The Innocent Ones
If there were a version of the Traveling Wilburys for unfairly overlooked singer-songwriters, Willie Nile could be its very own Tom Petty. A rock ’n’ roll lifer who’s earned endorsements from Bruce Springsteen, Elvis Costello, Lucinda Williams and just about every other guitar slinger with an opinion worth trusting, Nile has managed a mere seven studio albums since debuting in 1980. Luckily three of those have come in the last five years—and as this latest suggests, he’s not finished making up for lost time.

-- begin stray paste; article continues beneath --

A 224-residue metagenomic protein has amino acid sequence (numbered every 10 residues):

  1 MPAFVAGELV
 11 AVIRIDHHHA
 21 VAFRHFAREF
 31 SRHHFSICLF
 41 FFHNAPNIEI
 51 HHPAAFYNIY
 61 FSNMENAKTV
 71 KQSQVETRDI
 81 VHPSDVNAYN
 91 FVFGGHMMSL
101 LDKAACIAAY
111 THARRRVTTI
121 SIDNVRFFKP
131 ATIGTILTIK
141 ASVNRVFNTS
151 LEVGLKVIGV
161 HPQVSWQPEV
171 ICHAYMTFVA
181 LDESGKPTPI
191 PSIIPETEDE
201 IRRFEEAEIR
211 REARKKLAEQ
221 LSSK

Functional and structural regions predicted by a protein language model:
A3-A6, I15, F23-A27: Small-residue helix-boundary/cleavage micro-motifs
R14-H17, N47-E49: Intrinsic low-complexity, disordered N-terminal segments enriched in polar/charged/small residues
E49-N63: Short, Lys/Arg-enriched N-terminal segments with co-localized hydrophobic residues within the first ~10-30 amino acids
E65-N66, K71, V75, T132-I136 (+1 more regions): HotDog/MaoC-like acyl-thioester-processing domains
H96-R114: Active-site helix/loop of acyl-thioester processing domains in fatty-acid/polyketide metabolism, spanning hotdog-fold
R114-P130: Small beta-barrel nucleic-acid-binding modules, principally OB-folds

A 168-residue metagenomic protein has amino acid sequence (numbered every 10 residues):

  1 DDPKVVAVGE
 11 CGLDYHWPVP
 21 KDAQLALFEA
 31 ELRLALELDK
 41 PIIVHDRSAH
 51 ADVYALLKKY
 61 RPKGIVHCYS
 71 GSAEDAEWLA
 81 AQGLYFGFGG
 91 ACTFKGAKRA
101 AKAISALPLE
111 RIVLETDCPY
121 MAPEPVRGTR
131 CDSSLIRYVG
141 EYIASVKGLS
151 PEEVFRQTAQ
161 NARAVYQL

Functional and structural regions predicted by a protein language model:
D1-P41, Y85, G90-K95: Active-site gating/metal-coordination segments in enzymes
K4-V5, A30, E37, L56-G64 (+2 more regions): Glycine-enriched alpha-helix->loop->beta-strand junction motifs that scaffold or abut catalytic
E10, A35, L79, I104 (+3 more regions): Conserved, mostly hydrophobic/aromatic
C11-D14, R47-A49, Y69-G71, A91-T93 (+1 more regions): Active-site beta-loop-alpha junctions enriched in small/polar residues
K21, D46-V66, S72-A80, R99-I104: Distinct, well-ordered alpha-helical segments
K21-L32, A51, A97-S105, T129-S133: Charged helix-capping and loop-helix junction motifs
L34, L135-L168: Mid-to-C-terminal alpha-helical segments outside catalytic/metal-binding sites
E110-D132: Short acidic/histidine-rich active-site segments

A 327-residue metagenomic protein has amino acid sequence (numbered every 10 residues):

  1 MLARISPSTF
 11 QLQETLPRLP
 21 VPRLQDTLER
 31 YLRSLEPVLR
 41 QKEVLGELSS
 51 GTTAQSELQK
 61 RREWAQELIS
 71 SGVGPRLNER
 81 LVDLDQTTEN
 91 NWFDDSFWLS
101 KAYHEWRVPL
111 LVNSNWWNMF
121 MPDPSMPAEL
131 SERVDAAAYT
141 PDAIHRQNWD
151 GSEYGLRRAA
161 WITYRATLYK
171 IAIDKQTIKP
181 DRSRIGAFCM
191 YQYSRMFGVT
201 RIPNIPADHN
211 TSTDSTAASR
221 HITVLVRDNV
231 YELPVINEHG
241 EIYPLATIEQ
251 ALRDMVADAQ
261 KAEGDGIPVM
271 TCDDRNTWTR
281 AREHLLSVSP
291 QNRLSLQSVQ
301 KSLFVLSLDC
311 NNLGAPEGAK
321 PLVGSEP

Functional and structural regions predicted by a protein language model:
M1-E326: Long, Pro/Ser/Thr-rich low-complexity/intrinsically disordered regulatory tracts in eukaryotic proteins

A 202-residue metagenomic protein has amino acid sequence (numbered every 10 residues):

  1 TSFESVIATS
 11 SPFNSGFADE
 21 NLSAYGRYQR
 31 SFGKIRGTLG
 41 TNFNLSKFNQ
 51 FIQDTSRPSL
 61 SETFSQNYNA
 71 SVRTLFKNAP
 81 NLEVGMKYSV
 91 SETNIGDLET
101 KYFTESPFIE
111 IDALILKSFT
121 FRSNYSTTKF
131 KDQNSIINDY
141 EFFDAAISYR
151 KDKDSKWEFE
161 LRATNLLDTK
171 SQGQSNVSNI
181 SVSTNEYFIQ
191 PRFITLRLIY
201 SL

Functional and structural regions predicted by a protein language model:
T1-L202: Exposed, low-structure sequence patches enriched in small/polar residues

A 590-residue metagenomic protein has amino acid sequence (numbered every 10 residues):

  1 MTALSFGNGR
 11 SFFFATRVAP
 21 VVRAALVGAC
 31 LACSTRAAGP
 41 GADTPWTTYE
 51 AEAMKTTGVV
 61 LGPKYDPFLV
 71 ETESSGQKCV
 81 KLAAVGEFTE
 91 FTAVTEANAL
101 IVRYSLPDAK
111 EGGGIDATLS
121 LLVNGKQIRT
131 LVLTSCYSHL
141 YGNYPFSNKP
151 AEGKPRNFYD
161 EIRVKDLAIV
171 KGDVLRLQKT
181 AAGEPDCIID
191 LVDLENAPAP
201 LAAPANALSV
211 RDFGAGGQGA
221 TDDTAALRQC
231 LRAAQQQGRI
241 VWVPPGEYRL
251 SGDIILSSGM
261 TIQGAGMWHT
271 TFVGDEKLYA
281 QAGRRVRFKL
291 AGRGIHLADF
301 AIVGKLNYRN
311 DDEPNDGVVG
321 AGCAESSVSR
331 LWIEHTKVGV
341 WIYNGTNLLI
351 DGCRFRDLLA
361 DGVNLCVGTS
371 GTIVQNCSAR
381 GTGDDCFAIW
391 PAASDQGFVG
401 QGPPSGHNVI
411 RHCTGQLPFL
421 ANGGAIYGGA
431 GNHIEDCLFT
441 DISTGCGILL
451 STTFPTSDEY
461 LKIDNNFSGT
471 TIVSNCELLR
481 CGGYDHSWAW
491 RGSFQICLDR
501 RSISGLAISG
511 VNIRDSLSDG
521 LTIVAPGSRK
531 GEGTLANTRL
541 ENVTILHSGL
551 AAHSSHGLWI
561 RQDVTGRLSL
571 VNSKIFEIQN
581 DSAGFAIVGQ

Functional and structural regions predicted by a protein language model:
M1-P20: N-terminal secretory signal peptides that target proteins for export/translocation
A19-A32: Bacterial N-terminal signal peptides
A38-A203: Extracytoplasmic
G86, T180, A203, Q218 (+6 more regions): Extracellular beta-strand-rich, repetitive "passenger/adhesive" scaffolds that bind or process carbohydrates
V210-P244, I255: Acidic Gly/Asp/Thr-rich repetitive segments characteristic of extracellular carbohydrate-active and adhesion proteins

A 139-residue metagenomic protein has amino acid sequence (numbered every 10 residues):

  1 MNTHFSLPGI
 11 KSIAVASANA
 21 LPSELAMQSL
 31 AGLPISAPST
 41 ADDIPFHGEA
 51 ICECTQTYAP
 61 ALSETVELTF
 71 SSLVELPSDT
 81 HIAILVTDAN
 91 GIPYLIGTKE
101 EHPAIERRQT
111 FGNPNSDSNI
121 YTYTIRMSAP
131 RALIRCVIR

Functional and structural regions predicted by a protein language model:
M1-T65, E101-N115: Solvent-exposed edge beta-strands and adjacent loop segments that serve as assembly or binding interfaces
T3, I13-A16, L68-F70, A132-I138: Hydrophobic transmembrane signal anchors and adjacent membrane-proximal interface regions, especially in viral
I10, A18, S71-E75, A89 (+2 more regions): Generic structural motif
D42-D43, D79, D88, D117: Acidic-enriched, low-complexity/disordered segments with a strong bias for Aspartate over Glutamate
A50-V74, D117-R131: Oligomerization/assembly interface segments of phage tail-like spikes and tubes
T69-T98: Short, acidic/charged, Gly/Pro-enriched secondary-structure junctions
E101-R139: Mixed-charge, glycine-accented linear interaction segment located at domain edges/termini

On The Innocent Ones, Nile gets right down to affirming his faith in music. Four of the first five tracks are about the healing power of song, and thanks to his classicist touches—Byrds jangle, Beatles melody, Dylan conviction, Springsteen big beat—he has no trouble making his point. Nile evokes the Ramones on the fast and spiky “Can’t Stay Home,” flashing back to his nights spent hanging out at CBGBs back in the ’70s. He makes a convincing enough punk, but it’s the earnest anthems “Singin’ Bell” and “One Guitar” that reveal his true nature. He may not be a Wilbury, but this troubadour is still traveling.